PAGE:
Google has a (big) people problem

The new Google risk: Googlers

UPDATE: I heard Google CEO Eric Schmidt last week at the Personal Democracy Forum tout the superiority of his merry band of "rocket scientist" Googlers once again.

BUT, is that really a good thing? Last month (see my "Google Risk" story below) I underscored the new risk Google faces in retaining its super-duper human capital.

Robert Cringely concurrs with my thesis in a piece this week.

Moreover, Google is hard-pressed to satisfy the net growth in staffing it needs to fuel the "blizzard" of product development it seeks, as its top engineer, Alan Eustace, acknowledged yesterday:

We have very big potential revenue opportunities that we're not able to execute on because we just plain don't have the people to do it.


APRIL 5, 2007: As Google Inc. closes in on the ten year anniversary of its founding, top Googlers are finding they may be able to parlay their Google resume into greater fame and/or fortune, outside of the Googleplex.

“We are in a wonderful situation that we are able to now in fact increase the standards by which we select and hire new people into the company,” so touted Google CEO Eric Schmidt at the 2Q 2006 earnings call:

Currently we've raised the hiring bar. Even with that, we've been able to continue our expansion in headcount, especially internationally and outside the United States.

But what about inside the United States? Google’s staffing concerns do not just concern staffing up anymore.

Google is maturing in age and with that comes a new business risk: defections by key staff.

(After all, it’s no fun watching GOOG on the way down, even thought there always is the free lunch!)

Not only are top tier Google execs leaving the Googleplex, they are leaving with a seeming ability to profit off of their insider Google knowledge, regardless of any potentially negative impact on Google’s business model objectives.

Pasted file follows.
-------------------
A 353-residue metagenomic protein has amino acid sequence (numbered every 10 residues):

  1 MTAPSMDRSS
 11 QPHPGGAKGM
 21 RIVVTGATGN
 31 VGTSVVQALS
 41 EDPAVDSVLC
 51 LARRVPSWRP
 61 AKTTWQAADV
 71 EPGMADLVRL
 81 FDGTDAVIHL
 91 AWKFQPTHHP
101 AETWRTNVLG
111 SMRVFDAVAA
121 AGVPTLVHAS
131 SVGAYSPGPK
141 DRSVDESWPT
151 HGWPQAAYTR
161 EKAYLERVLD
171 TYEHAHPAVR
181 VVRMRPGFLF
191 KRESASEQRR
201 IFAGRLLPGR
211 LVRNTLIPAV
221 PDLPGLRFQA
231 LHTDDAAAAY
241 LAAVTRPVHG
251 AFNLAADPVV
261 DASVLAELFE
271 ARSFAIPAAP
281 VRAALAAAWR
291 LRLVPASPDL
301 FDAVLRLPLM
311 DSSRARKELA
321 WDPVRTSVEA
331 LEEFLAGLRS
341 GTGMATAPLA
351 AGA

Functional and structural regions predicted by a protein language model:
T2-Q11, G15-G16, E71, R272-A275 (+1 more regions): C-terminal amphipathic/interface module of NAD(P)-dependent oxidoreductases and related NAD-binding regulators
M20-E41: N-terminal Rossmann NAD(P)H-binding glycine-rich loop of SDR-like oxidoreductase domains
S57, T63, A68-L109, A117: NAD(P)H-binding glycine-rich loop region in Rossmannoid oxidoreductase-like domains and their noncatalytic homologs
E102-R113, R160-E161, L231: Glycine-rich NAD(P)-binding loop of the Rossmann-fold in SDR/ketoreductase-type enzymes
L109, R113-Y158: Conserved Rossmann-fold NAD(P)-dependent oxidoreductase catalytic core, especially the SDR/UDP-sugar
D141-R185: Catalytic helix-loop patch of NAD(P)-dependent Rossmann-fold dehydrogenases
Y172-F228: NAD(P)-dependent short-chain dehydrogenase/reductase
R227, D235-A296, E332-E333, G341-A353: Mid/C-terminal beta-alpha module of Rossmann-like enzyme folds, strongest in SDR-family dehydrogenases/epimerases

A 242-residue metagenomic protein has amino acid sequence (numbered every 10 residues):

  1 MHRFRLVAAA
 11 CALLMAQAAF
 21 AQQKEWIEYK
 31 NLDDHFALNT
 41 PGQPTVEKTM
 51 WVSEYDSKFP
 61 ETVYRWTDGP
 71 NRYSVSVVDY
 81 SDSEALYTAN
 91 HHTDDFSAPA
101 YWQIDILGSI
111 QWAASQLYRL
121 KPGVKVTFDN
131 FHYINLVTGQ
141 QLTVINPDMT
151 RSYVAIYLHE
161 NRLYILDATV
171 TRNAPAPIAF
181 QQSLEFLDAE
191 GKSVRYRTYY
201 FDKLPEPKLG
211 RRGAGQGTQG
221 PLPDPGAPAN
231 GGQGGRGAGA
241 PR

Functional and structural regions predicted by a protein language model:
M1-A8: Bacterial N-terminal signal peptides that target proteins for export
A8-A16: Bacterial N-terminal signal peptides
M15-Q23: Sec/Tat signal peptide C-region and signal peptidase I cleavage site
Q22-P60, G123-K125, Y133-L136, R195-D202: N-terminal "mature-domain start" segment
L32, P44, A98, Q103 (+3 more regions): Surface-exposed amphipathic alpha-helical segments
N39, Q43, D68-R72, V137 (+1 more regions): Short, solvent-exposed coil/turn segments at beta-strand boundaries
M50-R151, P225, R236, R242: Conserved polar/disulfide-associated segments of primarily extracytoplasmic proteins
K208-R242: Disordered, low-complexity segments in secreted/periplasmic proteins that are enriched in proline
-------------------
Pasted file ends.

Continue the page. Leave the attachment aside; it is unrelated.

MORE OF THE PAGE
Recent examples:

Patrick Keane left his has position of Head of Advertising Sales Strategy at Google to move to CBS Interactive, as Executive Vice President, Chief Marketing Officer, responsible for helping CBS “monetize new inventory generated by next-generation platforms,” such as Google’s YouTube.

(see “Google, CBS drama takes new video turn”)

Adam Goldberg started the first Google inside sales team in 2003 and helped build it to a $500 million dollar a year organization. Goldberg left his position at Google to found his own company, ClearSaleing, dedicated to offering “desperately needed technology and processes to address limitations and client frustrations” regarding search engine marketing programs, such as Google AdWords.

(see “Google clients ‘frustrated’ by unprofitable AdWords buys”)

Google famously has prospective new hires “sign pretty hefty NDAs, non-disclosure agreements” before interviewing.

But is it fully protected on the non-compete front when full-fledged Googlers go elsewhere to seek greater ROI from their personal investments in Google?

In its required SEC reporting of risk factors impacting its business, Google states:

Competition in our industry for qualified employees is intense, and we are aware that certain of our competitors have directly targeted our employees.

If we are unable to retain or motivate key personnel, we may not be able to grow effectively.

Google also warns:

The historical rise in our stock price has created disparities in wealth among Google employees, which may adversely impact relations among employees and our corporate culture in general.

SEE: Why Google CEO is ‘harmless’